The Two Huge Lessons In That USC, 2U Law Suit

Stop me if you’ve heard this one before – a for-profit education company is being sued or sanctioned for misrepresenting its programs to potential students. In the education world of the last decade, it’s been the most predictable of happenings.

This one that landed this week, however, is a bit different.

The news was that a group of students at the University of Southern California’s Rossier School of Education, graduate students in its Masters and EdD programs, sued the school and 2U, a for-profit education company. 2U is an OPM, an online program manager which means that, in exchange for an undisclosed cut of program revenue, 2U provides marketing, recruitment, infrastructure and management for Rossier’s online programs. The revenue sharing arrangement is not new or unique, though it is controversial and waning in use.

The suit claims that 2U and USC used incomplete or misleading information to boost the school’s standing in published rankings and used those ranks to advertise and recruit students for its online programs, even though the rankings were based only on traditional, in-person offerings.

For 2U, the legal challenge is not well timed. Changes in how schools deal with OPM companies has partially contributed to 2U having a rough go of things lately, including announcing this summer that it was restructuring and laying off staff while it pivots to new business approaches.

For USC, a legal challenge from students alleging deceptive marketing is bad no matter when it comes.

But the real news from this legal challenge is the inherent implication that USC’s online program is not as good as its in-person one. If it was the same or better, where’s the basis for the legal complaint? But the suit makes it clear that what USC and 2U were selling and delivering were not – are not – the same. Especially, one USC offering, a small, in-person PhD program was used to calculate the school’s ranking and that ranking was, in turn, used to stand in for all its graduate programs, including and especially those delivered online.

The suit does not come out and say the online degree marketed and sold by USC and 2U was inferior, though it also does. It’s pretty clear, for example, that’s what the lawyers and plaintiffs mean when they allege that 2U and USC “failed to disclose other information about the Online Degrees that would lead a prospective student to question the reliability of the ranking. For example, [USC and 2U] did not disclose on the Rossier Online Webpages things like selectivity information, or average GRE scores” – which we presume were different than those for the school’s in-person programs.

Indeed, the suit claims USC only submitted data about, and shared its ranking based on, the in-person programs, thus “masking the difference in its in-person and online degree programs that the data would have revealed.”

In fact, according to the legal filing, the school knew that including information from its non-PhD programs, including and especially information about its online programs, would hurt its ranking and reputation. It quotes a former Dean at USC as saying that sharing information on its “online doctoral students would cause USC Rossier to ‘drop like a rock in the rankings.’”

Furthermore, the suit says that “USC never submitted any selectivity data from Rossier’s online EdD program, nor any other online program” to any ranking organizations because, it alleges, “these programs’ standing alone would have been poorly ranked in comparison to the in -person programs.”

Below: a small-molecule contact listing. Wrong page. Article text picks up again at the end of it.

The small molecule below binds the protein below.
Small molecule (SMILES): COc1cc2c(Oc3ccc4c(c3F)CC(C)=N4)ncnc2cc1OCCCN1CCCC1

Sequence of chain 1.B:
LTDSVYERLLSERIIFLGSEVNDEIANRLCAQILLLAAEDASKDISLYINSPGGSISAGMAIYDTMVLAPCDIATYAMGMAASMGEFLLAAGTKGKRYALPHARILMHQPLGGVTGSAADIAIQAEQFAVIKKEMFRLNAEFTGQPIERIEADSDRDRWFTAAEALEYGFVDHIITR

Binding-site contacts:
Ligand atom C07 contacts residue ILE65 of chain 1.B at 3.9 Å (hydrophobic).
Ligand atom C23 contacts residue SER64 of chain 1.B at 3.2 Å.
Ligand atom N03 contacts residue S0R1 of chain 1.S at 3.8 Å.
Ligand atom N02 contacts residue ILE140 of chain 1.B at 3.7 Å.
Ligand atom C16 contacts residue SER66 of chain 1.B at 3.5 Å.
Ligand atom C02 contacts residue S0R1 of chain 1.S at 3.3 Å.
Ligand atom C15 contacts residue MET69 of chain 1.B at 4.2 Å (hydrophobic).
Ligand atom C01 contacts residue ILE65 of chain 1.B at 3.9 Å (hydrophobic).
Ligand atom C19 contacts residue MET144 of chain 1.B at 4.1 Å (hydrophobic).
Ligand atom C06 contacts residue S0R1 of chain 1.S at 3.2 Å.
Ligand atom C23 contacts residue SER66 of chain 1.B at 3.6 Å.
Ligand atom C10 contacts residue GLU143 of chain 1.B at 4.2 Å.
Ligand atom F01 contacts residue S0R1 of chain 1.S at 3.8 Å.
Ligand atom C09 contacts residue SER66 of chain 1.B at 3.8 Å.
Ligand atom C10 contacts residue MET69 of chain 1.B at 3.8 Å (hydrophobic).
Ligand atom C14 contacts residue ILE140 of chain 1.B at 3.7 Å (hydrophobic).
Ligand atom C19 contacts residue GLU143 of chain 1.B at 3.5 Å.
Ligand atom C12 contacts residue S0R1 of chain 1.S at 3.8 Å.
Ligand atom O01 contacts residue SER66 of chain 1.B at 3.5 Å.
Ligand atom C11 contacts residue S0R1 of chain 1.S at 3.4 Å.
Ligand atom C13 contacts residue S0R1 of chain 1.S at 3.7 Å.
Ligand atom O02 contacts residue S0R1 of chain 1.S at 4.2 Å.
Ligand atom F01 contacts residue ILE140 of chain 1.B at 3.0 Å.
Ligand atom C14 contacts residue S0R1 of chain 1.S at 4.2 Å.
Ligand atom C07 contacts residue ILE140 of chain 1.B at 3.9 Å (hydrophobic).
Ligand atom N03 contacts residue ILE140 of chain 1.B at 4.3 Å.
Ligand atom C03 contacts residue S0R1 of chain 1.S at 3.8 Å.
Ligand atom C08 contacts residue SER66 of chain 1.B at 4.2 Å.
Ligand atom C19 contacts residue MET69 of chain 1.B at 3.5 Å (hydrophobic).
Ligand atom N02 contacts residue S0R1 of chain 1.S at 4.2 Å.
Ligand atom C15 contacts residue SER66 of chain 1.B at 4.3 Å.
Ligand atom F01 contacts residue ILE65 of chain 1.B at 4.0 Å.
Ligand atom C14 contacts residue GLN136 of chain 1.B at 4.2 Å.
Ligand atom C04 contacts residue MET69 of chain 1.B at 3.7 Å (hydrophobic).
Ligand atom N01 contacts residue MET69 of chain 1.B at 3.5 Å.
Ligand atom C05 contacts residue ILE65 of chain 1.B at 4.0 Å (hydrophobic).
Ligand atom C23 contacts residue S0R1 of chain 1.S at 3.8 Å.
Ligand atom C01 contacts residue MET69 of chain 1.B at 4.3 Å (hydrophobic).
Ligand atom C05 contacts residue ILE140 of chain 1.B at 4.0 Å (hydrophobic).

And at one point, the legal claim does expressly say that the former students who are suing “were enrolled in online degree programs that were significantly less valuable than advertised.” The advertised programs, again, being the more selective, in-person options. So, there it is.

In other words, a pillar of this challenge is that students were sold a well-regarded program that was in-person and instead got the “significantly less valuable” online one. That is to say that they knew they were getting an online program, it’s just that no one told them it was less valuable than the one being advertised. They thought, incorrectly, they were the same.

Simply pointing out that online college and in-person college are unequal seems big in an era in which we have, largely without evidence, simply accepted them as equivalent. Although, not even that is unprecedented. In 2020 and 2021, when nearly every college campus shuttered and moved students to online teaching, the class action legal challenges mounted alleging a clear quality difference – that students bought the good stuff and got the less valuable, virtual version.

Like those suits, this one merits watching for the same reasons – one of which being that online education in the United States is a multi-billion dollar business. An agreement or verdict related to its implicit quality could be big.

In the meantime, this USC and 2U debacle is another indictment of the current laws and regulations that continue to allow investors to profit from enrollment-based marketing and cash in on tuition payments, which are monetized by student loans and/or government grants. Systems in which companies profit based on how many students they can convince to sign up should be illegal – and they are. Though loopholes such as this 2U and USC one exist. They should be welded shut.

That’s because, as this legal challenge includes, “under most circumstances, federal regulations prohibit institutions from compensating recruiters based on enrollment, in recognition of the fraud that often occurs when financial motivations are introduced.”

That’s exactly right. When motivations for profit align with enrollments, fraud and deception inevitably follow. That’s supposed to be illegal. Yet regulators continue to allow it to happen.

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